Any - Enrolment Contract (Sixth Form College) - nick62

Hello, I am seeking legal advise on an Enrolment Contract for my 16 year old daughters entry into a Sixth Form College that both she and us (as parents) have to sign.

As it not motoring related I have not posted it in the "Legal Matters" forum.

Following a sucessful audition last week at one college, she has been sent an Enrolment Contract that must be signed within 30 days in order to guarantee the place. She has auditions at other establishments, the outcomes of which may not be known until after the 30 days above has passed.

Are we entitled to not go ahead with this college if "better" offers arrive subsequently, even though we have signed the Enrolment Contract?

I fully understand it is difficult with seeing the document, and why oh why is education so confusing nowadays, it wasn't like this in the 70's?

Any - Enrolment Contract (Sixth Form College) - FP

'Are we entitled to not go ahead with this college if "better" offers arrive subsequently, even though we have signed the Enrolment Contract?'

This of course depends on the wording of the contract. A contract binds two parties within an "offer/acceptance" framework. The college wants to know how many students are agreeing to enrol, so they can manage numbers and organise teaching.

I strongly suspect you know the answer already and are looking for a get-out. Unless there is something in the wording of the contract that indicates it is not binding (in which case, why bother with it?) then failure to enrol is a breach of the contract.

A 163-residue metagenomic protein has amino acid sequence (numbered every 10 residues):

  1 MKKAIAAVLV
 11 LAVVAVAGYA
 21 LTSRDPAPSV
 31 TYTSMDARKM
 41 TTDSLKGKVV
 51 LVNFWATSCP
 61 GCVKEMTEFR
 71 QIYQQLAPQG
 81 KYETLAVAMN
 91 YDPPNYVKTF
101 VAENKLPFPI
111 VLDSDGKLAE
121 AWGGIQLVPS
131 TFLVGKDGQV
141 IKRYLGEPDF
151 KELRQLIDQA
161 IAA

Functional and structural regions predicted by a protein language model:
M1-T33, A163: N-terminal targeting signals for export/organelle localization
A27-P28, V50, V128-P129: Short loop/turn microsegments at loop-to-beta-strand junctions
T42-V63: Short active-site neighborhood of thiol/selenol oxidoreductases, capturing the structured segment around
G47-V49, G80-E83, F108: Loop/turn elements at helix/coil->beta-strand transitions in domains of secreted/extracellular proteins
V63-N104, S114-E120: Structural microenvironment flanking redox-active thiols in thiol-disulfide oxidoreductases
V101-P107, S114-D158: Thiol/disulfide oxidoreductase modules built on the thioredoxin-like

If you sign, you may wish to consider what sanctions would operate in the case of a breach. If money has been paid that would probably be forfeit. If no money is involved or the amount is small you might decide just to walk away.

Or you might decide to delay signing to see what other offers arrive, in the hope that the place you have aready been offered will still be available outside the 30-day window if you need it.

Really, we need to see the wording of the contract to be able to advise fully.

Edited by FP on 07/02/2017 at 16:05

Any - Enrolment Contract (Sixth Form College) - concrete

I suspect nick62 that your daughter would prefer one of the other options should her auditions be successful. If these other auditions fall outside the 30 day window then you are in a cleft stick. I would examine the contract very carefully and the wording of the clauses. Maybe you have a legal eagle in the family. I believe that 6th form is still part of government funded full time education, so I see no clause that could legally bind you to a certain establishment. I have heard that people readily change schools and colleges to suit their circumstances. I understand your motives and your desire to see her have the best education, but would this particular 6th form make a difference to her prospects if she continued to university? Would the prefered option open more doors later on? The choice is yours so good luck with your decision. If there is no binding clause I would accept and then decline later if a better offer comes through. These colleges are usually fighting each other for 'bums on seats' so don't be too worried about the affect of your decision.